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Chronicles of Inspired Marketing

15 Dec, 2005 By: Erik Gruenwedel


The Chronicles of Narnia


Hollywood marketers are finding religion.

The success of Walt Disney's The Chronicles of Narnia: The Lion, the Witch and the Wardrobe could be attributed to the studio reaching out to faith-based groups and churches with targeted ads and study guides.

Coming on top of the surprise success of last year's The Passion of the Christ — also heavily marketed in churches — Narnia's big take shows how influential this audience can be at the box office.

But faith-based marketing isn't only a theatrical technique. Home entertainment suppliers have been flocking to the congregation for some time.

Producers of independent Christian feature film Left Behind: World at War canvassed more than 3,000 churches with DVD screeners the weekend prior to the title's Oct. 25 video release from Sony Pictures Home Entertainment.

Twentieth Century Fox Home Entertainment this summer launched a Web site (Foxhome.com/foxfaith/) highlighting religious and family-themed movies — including those approved by The Dove Foundation, which gauges levels of sex, language, violence, drugs, nudity and occultism in a film.

Steve Feldstein, SVP of marketing communications with Fox, said the site emanated in part due to requests for title information the studio receives monthly from hundreds of churches.

“This is not proselytizing some kind of message,” Feldstein said. “The films happen to be good entertainment. We see [the site] as being able to provide product to an underserved market.”

Ardustry Home Entertainment, which this year launched its Walk with Faith spiritual label, includes a tithing card with each religion-themed DVD. Consumers can mail back the card with the church of their choice and Ardustry will tithe that church 10 percent of the purchase price.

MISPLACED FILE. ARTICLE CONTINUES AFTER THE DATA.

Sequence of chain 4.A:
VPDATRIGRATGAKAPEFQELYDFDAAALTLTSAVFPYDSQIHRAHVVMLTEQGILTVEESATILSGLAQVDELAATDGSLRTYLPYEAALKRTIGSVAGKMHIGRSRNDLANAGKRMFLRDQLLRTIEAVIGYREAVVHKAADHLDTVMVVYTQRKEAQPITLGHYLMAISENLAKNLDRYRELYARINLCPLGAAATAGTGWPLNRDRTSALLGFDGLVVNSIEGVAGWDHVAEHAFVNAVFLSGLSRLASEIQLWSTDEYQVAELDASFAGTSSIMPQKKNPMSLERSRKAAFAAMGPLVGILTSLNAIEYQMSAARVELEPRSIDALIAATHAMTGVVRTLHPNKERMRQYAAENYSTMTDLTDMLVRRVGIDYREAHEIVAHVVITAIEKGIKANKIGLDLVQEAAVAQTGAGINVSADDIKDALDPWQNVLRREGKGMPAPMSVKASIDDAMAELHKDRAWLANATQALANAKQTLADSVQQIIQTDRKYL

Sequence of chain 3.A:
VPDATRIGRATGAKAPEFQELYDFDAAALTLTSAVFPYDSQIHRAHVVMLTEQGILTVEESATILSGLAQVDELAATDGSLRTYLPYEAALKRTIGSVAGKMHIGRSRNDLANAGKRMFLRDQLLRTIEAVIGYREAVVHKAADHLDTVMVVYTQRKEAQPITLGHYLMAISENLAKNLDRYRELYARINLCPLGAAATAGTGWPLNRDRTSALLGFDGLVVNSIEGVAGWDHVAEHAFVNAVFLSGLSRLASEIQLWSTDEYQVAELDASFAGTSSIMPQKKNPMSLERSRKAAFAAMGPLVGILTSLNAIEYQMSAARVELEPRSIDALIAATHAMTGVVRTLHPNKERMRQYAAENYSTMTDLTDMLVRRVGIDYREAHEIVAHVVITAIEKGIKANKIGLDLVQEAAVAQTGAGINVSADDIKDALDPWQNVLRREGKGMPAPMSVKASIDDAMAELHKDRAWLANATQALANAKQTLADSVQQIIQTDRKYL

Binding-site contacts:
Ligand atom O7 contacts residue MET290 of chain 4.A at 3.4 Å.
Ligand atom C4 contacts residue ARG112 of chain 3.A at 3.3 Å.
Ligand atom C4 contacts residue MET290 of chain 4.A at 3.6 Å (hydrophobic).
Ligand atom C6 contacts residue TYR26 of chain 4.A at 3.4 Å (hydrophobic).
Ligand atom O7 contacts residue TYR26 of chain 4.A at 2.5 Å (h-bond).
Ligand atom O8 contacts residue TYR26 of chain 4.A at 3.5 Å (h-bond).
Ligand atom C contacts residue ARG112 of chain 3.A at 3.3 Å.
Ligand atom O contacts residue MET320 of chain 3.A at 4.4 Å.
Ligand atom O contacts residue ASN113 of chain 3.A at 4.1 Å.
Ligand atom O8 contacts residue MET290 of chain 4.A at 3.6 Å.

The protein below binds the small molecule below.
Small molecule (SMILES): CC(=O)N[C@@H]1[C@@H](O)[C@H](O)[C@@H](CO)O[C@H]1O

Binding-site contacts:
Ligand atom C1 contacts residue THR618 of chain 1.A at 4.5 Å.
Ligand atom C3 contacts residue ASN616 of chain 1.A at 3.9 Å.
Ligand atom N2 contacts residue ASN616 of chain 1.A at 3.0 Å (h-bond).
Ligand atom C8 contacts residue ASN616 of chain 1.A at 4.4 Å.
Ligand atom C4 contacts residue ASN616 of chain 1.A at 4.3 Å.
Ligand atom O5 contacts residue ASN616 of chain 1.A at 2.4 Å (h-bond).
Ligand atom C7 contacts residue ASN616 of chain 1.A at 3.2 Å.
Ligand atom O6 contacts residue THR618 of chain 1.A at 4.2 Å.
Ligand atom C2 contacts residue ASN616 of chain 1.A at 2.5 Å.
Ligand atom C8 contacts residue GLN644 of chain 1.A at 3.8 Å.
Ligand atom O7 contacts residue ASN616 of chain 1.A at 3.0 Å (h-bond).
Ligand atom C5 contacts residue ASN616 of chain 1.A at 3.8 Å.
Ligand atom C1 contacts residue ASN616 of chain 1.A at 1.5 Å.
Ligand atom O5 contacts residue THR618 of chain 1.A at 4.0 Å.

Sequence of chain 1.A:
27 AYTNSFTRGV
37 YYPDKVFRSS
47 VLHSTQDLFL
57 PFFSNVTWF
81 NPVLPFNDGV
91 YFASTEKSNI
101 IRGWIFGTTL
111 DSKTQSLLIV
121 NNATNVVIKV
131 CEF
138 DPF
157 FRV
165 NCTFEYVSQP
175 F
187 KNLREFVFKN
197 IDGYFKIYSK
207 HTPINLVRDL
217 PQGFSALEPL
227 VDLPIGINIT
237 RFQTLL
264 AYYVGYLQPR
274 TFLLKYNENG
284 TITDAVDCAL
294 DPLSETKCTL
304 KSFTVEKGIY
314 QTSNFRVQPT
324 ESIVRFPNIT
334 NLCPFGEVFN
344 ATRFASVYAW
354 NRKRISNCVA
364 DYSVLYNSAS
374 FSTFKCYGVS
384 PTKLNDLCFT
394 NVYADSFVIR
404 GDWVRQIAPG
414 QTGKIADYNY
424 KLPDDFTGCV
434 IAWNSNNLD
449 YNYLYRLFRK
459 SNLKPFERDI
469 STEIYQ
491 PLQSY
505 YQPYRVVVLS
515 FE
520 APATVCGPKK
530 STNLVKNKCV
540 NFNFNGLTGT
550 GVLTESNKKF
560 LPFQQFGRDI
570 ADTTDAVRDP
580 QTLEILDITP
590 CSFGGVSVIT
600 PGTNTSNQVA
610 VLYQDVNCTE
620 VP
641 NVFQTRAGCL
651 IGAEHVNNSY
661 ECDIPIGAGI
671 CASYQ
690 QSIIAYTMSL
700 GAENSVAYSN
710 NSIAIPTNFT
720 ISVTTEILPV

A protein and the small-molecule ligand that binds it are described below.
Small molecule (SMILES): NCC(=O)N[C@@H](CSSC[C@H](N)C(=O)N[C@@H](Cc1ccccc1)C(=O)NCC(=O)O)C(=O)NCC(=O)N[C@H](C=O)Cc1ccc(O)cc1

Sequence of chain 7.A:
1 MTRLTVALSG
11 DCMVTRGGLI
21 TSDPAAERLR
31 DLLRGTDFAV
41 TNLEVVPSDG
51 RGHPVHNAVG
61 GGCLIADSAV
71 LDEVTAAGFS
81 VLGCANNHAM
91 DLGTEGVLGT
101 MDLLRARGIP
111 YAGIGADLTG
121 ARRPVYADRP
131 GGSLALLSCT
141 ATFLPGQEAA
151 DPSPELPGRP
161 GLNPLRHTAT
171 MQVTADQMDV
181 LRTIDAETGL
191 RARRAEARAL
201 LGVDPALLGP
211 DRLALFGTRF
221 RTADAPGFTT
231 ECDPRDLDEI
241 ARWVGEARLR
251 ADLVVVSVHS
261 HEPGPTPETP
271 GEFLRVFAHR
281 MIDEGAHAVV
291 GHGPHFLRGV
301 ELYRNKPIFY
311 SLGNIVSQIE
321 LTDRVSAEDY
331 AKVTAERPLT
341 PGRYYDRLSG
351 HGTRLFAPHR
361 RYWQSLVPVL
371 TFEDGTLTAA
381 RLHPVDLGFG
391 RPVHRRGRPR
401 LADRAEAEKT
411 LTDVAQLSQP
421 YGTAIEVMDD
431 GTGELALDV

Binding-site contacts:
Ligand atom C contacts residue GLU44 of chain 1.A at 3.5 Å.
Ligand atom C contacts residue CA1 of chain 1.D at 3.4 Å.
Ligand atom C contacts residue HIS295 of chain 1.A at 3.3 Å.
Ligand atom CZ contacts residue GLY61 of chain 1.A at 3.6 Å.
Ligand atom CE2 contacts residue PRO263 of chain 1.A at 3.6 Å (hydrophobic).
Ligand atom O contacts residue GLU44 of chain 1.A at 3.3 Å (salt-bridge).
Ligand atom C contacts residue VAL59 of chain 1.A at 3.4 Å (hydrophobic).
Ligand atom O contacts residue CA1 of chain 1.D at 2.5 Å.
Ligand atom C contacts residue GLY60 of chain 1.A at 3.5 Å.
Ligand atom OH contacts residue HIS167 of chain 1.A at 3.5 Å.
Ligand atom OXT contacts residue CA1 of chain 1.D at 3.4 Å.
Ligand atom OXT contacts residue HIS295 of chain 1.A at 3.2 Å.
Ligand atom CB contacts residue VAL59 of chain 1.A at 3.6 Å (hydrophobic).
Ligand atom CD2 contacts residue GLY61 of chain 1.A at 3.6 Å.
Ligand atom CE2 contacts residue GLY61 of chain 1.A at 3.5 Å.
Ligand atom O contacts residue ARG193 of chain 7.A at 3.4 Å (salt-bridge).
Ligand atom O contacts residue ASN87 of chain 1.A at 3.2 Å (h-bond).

“[Passion of the Christ] was a big wakeup call to the studios,” said Ardustry CEO Cheryl Freeman. “We believe that if we are going to be involved with religion, we should also be tithing.”

Maverick Home Entertainment began marketing Christian comedy videos in 2003, launching its Spirit label shortly thereafter. The Deerfield, Fla.-based studio in January bows Man of Faith (DVD $14.98), starring Faye Dunaway and Robert Wagner, and the family-themed A Shepherd of Pure Heart (DVD $14.98).

To infiltrate the urban Gospel market, Maverick is working with Christopher Martin's (“House Party” franchise) Amen Films, the Atlanta-based company that helped define the term “holy hip-hop.”

“We are using that talent and fan base and marketing machine [aligned to Christian TV stations, church Web sites and gatherings] to target the right consumers,” said Maverick CEO Doug Schwab.

“Maybe there won't be another Passion like there wasn't another Blair Witch Project, but that hasn't dampened the market for horror films. There is still a huge demand. That is the same for the Christian market.”

To promote the documentary DVD Hoover Street Revival (prebook Jan. 3; street Feb. 7, $14.99), Tartan Video worked closely with the film's main character, Bishop Noel Jones, and his church in South Central Los Angeles. When Jones gave sermons and made appearances, Tartan supplied him with flyers promoting the DVD.